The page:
It can be difficult to imagine a future where books and libraries exist. After all, why waste paper and energy borrowing books at the library when you can download the latest releases directly to your iPad? Why join a book club when you can weigh in from the comfort of your couch? And who needs a librarian when you’ve got Google?
But modern libraries fancy themselves to be much more than brick-and-mortar book repositories — and they aren’t about to close up without a fight. Libraries across the country are struggling to remain relevant and productive in an increasingly digital society. Stanford University has decreased their engineering library by 85 percent, with the majority of books now available to students online. The D.C. Public Library offers downloadable versions of books, audiobooks, music, and videos via OverDrive. And the New York Public Library recently ran a promotion rewarding loyal patrons who check in using Foursquare — the first person to reach 25 check-ins was rewarded with NYPL schwag.
Other libraries have simply struggled to stay afloat following drastic budget cuts. In March, the Charlotte Mecklenberg Library Board of Trustees voted to close 12 branches and lay off nearly 150 employees. Eventually a compromise was reached to keep the branches open, but hours of operation and staff salaries were slashed. In Jersey City, N.J., three branches that were slated to close last week have managed to hold on a bit longer, though they’re basically on life support. A handful of ailing libraries nationwide have even turned to private firms like Library Systems & Services to help with running their operations — a hugely controversial move among library loyalists. Here in the Lowcountry, hours have been chopped and nearly 20 percent of the staff positions are vacant thanks to a budget shortfall totaling over $700,000.
Charleston County Public Library’s Executive Director Doug Henderson, who joined the organization in August, spent the last month hosting informal community meetings at all 16 branches to find out what patrons want out of their libraries.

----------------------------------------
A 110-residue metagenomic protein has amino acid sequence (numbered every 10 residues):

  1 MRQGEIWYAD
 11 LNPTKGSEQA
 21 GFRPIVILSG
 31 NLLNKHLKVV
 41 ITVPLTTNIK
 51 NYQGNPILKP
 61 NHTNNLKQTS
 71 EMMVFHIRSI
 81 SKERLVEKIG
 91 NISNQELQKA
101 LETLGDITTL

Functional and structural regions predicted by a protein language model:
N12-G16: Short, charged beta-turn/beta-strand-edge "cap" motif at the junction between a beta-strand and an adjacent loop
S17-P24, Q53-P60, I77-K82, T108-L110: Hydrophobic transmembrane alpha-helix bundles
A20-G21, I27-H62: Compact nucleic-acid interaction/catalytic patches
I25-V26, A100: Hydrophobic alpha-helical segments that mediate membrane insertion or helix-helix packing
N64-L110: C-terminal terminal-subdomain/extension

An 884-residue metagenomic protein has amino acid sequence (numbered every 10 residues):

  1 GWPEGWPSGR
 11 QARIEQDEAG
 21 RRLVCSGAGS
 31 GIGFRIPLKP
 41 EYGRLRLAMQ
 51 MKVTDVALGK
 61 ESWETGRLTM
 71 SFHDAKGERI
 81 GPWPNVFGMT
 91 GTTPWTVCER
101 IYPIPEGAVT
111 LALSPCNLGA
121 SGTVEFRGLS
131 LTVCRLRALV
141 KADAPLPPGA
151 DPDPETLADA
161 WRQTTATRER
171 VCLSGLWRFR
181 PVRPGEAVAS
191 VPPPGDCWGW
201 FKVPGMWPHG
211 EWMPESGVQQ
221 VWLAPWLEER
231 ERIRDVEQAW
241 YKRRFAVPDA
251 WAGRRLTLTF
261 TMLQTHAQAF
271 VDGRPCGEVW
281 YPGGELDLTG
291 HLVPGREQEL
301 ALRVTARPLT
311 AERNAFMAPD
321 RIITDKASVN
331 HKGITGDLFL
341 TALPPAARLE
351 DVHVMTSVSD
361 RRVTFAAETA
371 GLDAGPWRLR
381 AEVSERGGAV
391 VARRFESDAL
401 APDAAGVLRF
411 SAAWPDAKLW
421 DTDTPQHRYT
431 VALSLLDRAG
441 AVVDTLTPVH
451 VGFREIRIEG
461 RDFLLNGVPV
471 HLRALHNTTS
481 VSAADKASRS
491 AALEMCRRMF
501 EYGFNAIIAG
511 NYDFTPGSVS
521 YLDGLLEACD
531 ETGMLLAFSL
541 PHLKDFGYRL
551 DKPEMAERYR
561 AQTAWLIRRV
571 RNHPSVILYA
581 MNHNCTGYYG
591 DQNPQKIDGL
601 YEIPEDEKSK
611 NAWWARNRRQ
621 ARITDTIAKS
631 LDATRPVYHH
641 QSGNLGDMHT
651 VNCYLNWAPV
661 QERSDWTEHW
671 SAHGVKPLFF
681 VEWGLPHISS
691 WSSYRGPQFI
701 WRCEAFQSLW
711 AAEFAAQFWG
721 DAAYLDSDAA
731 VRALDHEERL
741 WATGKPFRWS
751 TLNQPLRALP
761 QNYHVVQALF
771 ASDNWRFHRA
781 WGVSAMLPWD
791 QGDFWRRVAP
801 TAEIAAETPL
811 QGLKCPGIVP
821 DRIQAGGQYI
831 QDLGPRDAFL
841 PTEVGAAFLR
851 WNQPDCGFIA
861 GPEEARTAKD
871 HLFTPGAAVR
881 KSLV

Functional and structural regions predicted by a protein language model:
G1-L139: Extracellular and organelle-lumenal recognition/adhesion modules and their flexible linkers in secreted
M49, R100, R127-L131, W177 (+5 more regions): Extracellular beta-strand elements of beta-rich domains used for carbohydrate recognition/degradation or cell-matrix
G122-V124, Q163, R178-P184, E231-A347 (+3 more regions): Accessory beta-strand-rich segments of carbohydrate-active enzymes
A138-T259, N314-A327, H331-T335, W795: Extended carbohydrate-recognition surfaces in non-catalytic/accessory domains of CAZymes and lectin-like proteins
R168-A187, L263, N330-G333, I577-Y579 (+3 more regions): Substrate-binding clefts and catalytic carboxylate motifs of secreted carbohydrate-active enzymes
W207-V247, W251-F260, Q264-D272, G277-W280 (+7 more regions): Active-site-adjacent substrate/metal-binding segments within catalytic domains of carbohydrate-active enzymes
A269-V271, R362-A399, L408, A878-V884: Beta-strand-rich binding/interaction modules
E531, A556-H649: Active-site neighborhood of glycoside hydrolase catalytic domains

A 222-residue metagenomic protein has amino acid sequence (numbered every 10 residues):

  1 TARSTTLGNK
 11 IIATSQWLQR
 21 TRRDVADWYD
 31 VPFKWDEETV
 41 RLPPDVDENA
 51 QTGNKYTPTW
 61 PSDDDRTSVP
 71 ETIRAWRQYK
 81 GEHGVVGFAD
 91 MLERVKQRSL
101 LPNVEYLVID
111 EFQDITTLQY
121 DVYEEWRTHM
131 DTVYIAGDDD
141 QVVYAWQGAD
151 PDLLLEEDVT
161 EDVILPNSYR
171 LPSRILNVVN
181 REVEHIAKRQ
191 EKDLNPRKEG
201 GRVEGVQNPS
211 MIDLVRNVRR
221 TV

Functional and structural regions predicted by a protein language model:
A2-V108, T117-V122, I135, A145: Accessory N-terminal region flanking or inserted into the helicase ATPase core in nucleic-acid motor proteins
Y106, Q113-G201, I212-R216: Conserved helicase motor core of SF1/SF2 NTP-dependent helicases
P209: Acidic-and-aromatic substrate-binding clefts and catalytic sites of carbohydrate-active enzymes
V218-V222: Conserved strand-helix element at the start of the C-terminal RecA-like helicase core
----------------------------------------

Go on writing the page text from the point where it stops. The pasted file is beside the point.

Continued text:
“I’m hearing that they want larger libraries and more libraries, and we’re telling them that they’re talking to the choir,” Henderson says. “They need to get out and talk to the elected officials and explain to them what they think their priorities are and what they hope their elected officials will support. And we’ll see what happens, won’t we?”
Though hours have been reduced, usage is up in local libraries — a predictable trend in the bad economy. In the last decade, circulation has increased 94.5 percent, user visits are up 32.9 percent, and programs offered are up 74 percent. On a recent Tuesday afternoon, the Main Library on Calhoun Street was positively bustling.
Retiree Joe Bickett, 62, sat at a table reading — he visits the library three to four times a week to peruse newspapers and check out books. Andrea Umbreit, a 49-year-old grant writer, worked on her laptop in a small cubicle in the corner of the second floor. “I use this as my home office,” she said. Shandy Watson, 35, was helping one of her children pick out movies in the kid’s section while another played on the computer — their library visit is a weekly occurrence.
American College of the Building Arts student Matthew Ricchezza, 20, is the only person we spoke with who doesn’t see a future for traditional libraries. “They’ll either be nonexistent or very empty,” he said. Until then, he’ll continue visiting two to three
times a week to check out books. “They’re the only bastion of information that you can trust,” he said of libraries. “The internet’s great, but it’s iffy.”
Indeed, curating information is what libraries are intended to do.
“Libraries’ missions have not changed,” Henderson says. “Our mission has always been to get people the information they need in a timely manner, to make sure it’s credible and what they want. The only thing that’s changed is the number of devices they might be able to get it on or the forms they might get it in.”